Let me be clear from the jump: The over-ear $499 H9i is one of the comfiest sets of headphones I’ve tested. Sure, it owes a lot of that to the design brought over from the H6, but it’s an over-ear style that is very comfortable to wear, especially when you need to keep them on for hours at a time. As on the H8i, the earpads here are soft and there’s not so much tension in the headband that it feels like the H9i is pinching your head. The H9i isn’t quite as comfy at the Bose QC35 II, mostly due to the fact that they’re slightly heavier, but it’s pretty damn close.
The H9i has touch controls similar to what I’ve seen on other models from other companies, but it’s not all sunshine and rainbows. Sure, those gesture-based controls are handy for adjusting the volume, skipping tracks and flipping between ANC and Transparency Mode, but they can be frustrating to use. All headphones are different, and you should expect a learning curve when getting to know a new pair, but most of the time I wasn’t able to hit what I wanted on my first try.
For example, you swipe down to disable ANC and swipe down again to turn it back on. This sounds fine in theory, but in practice, it can be a bit frustrating. Often a swipe would turn something off and immediately back on if I didn’t move my finger away quickly enough. Same goes for the front and back horizontal swipes for skipping tracks, although those gestures were generally more reliable. The circular motion for adjust volume also worked well, as did the single tap for play/pause. I really only ever had issues with the vertical and sometimes the horizontal swipes.
Thankfully, the H9i does offer more volume than the H8i. I could use even a smidge more, but what the headphones offer is adequate and noticeably louder than what the H8i is capable of. Again, that’s partially due to wear style. That crisp, clear sound is much better served with the extra volume. The noise-cancellation isn’t quite on par with the best Sony and Bose have to offer, but it’s still very good. Ditto for the overall sound quality. The H9i sounds great, but for me, it falls just short of the WH-1000XM2 and QC35 II.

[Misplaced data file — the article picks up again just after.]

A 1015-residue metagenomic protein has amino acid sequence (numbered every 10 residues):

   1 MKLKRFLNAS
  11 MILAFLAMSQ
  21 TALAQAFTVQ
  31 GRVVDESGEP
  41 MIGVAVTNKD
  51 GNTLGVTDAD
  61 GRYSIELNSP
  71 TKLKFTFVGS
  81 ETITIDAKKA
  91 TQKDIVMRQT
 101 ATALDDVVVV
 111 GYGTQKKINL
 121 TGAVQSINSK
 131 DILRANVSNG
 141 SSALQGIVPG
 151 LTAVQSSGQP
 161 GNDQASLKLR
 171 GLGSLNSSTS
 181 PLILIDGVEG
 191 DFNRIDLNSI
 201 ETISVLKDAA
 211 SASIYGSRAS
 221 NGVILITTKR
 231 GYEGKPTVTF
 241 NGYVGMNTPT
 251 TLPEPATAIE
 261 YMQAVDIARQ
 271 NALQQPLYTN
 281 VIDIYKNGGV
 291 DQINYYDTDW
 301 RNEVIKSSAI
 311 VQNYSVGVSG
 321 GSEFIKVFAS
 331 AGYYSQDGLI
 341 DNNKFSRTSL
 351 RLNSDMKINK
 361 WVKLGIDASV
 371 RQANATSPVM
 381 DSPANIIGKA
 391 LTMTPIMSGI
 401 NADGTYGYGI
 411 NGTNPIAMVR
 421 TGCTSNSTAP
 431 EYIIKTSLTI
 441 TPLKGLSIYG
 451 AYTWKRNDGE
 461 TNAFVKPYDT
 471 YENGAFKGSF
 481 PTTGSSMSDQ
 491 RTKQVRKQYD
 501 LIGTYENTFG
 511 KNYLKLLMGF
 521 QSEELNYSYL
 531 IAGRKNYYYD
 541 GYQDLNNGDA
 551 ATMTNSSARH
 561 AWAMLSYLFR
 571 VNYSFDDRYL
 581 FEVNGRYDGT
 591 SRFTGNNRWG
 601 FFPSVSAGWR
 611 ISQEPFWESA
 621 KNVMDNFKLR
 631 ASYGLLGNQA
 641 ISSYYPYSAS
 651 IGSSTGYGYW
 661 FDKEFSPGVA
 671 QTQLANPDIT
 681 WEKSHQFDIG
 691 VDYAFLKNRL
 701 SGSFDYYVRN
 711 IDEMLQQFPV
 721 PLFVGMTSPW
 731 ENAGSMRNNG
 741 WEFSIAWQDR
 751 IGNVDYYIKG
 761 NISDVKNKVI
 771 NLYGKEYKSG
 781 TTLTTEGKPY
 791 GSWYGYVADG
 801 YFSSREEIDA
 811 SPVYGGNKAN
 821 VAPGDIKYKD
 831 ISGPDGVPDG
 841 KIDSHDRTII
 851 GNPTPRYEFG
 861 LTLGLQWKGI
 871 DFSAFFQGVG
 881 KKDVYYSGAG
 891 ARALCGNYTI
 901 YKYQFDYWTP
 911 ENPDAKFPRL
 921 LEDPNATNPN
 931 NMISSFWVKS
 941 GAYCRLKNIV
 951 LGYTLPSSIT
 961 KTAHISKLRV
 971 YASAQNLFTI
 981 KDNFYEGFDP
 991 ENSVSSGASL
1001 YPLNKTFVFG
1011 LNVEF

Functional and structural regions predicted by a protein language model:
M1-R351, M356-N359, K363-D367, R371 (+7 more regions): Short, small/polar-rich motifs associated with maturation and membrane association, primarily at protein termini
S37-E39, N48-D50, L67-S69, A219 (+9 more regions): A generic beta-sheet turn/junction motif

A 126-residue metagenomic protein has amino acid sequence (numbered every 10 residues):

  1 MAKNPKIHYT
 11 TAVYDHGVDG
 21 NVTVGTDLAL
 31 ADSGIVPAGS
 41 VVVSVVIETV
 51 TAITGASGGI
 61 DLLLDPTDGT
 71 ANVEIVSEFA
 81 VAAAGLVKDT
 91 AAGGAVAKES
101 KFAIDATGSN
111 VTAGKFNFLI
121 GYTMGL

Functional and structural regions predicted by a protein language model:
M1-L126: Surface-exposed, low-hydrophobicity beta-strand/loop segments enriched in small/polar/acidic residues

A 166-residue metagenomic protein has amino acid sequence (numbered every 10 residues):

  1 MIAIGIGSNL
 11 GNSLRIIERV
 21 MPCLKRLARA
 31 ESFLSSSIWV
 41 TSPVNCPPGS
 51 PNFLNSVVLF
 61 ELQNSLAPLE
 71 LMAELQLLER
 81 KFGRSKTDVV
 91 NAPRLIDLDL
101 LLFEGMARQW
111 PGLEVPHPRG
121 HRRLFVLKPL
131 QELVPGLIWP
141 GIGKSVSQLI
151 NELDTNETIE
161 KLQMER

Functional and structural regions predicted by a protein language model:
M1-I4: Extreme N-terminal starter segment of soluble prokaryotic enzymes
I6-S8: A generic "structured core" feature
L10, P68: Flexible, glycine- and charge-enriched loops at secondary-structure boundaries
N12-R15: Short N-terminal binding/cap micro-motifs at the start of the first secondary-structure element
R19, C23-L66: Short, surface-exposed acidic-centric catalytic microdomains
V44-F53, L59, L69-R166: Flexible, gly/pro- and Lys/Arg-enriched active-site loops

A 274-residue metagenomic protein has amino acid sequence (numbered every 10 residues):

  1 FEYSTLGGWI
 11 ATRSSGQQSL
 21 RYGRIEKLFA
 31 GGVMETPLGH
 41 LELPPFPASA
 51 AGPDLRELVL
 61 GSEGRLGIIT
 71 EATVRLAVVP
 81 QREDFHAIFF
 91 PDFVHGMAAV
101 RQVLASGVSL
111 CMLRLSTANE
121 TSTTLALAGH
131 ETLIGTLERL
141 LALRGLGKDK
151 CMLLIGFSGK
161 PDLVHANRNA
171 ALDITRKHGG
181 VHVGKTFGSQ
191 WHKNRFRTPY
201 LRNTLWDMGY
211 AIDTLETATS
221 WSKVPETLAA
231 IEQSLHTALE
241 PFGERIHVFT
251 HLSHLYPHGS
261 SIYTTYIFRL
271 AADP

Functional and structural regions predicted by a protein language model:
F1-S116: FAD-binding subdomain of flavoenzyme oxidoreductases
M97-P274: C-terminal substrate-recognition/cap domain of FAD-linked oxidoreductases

You won’t hear any shade from me if you decide you can’t bring yourself to spend $499 on headphones. The market for noise-canceling over-ear headphones is stacked, so you have a lot of options to choose from. The Sony WH-1000XM2 and Bose QC35 II are at the top of my list thanks to their mix of comfort, sound and great noise-cancellation. Beats’ Studio3 is also a favorite, and all three pairs are priced at $350. In fact, some retailershave the Studio3 for $239-$299 right now (depending on color), which makes that set an even more attractive alternative. I can think of a lot of things I could do with that extra $150. Again, if design and premium materials are what you’re after, Master & Dynamic is probably your best option. Just remember that it’s even more expensive than the B&O H9i at $549.
B&O continues its run of well-designed headphones with the H8i and H9i, and for the most part, the audio is up to par. The volume issue with the H8i is a big sticking point for me, especially when you consider how steep the investment is there. The H9i is a more well-rounded set and the audio is great, but again, better options can be had for significantly less money. B&O has proved it can nail the details time and time again, but it also remains a luxury audio brand that many will pass on — no matter how good the gear looks or how good it sounds.